Grace is a Certified Hypnotherapist and Registered Psychotherapist in Ft. Collins, CO, USA. She gracethanx2013.3sees clients and facilitates Divine Feminine Hypnotherapy workshops for women. She’s a flaming, Earth-loving, tree-hugging, save-the-bees, believes-in-faeries, bike-riding, card-carrying, spiritual but not religious, hippie cowgirl liberal poet—yep, they do exist. She writes for The Scarlet Orchid and elephant journal. You can find her blog here and her creations here. You can also connect with her on Facebook and Twitter.

unkempt

I don’t want to be kind
and nice
today
my usual
thoughtful
so careful
not to offend
self

fearful even

I want to BE
like my hair
LOOKS
todaygrace hair

unruly
untamed
lopsided
asymmetrical
weird
careless
unkempt
Real

in company of fear

my body is afraid
leaking fear
grief
anger
all over my life
it remembers

I wake
dreading consciousness
memories
my face briny again
still always surprises me
my body crying

without my permission

waking
I feel sadness
slipping away to hide
he takes fear with him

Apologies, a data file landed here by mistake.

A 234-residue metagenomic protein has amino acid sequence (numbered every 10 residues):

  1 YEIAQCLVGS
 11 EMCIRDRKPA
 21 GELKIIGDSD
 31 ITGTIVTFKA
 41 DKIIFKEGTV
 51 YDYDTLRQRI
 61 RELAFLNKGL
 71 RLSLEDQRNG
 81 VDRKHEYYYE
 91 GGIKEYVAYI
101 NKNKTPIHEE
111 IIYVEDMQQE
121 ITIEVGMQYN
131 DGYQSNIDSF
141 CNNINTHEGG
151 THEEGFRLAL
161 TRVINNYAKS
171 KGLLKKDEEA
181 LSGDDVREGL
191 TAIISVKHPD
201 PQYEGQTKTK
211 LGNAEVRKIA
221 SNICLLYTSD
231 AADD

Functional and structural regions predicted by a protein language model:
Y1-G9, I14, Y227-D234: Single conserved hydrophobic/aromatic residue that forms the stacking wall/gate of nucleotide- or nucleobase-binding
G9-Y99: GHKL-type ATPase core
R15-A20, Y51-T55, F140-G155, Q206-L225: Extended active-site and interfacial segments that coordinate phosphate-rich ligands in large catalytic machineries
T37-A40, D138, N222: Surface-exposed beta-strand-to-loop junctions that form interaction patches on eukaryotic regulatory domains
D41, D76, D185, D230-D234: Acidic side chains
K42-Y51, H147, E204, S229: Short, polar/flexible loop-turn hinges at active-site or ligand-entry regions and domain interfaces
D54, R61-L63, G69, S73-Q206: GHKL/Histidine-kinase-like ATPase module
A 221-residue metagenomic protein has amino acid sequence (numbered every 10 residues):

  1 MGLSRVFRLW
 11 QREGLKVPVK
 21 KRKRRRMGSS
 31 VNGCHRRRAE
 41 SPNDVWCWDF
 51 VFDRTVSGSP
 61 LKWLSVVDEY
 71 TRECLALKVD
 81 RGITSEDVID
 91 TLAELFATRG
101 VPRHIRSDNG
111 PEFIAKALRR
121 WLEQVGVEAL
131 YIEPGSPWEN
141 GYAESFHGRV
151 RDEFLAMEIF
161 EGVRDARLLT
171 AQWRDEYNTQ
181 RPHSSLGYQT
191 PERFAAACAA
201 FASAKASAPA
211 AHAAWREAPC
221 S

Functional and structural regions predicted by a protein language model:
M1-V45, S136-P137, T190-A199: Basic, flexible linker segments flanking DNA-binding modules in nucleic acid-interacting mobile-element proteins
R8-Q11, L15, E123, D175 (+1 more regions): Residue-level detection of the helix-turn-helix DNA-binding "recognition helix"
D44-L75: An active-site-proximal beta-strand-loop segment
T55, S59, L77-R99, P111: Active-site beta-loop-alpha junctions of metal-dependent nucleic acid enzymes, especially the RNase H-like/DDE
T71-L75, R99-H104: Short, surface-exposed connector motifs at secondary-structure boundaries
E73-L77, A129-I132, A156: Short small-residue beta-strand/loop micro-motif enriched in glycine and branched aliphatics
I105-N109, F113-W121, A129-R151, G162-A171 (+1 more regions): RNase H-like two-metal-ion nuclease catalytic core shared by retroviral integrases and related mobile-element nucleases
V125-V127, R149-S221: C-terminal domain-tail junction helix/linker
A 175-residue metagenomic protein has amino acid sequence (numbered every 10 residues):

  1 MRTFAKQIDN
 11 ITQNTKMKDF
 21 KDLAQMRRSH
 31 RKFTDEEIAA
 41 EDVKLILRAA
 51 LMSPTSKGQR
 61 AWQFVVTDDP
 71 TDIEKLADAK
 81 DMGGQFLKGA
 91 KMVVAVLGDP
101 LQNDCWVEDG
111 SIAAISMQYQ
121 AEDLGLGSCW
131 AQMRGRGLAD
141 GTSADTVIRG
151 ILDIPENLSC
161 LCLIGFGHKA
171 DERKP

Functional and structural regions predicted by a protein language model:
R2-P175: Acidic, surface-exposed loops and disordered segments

and together they slide furtively
around progressively deeper
narrower
corners
seeking shelter
until the darkness returns
digging in
until they can leak out again

where is that well
the source
why can’t I ever find it
fill it up
empty it
I try and follow them
around those blind corners
alleys close with thick darkness
that feels like walking through
coagulated blood

the body limps
around always questioning
has PTSD
jumps at the slightest cosmic burp
wondering
fearful of knowledge
wanting to remain blissfully ignorant

body
I am here now
you are safe

and every morning
yoga stretch-stitches
me sweetly back
to myself
closes gapfull
watery swellings

to shade my eyes with love

she reached up to shade my eyes with love
to shield me from myself
to distract me
to remind me
to take me as quickly as possible back to kindness
to turn me away from that twisted dark road
I was staring down
preparing myself once again
for that mean journey

and her arms from there dropped and enclosed me so easily
so naturally and softly
that I never even questioned them being there
never wondered at being held so sweetly
so gently
feeling the violent soft strength of her
by such
a wild
beautiful
creature as she

she held me back to me
so firmly
and resolute into the curve of her neck
that I turned my head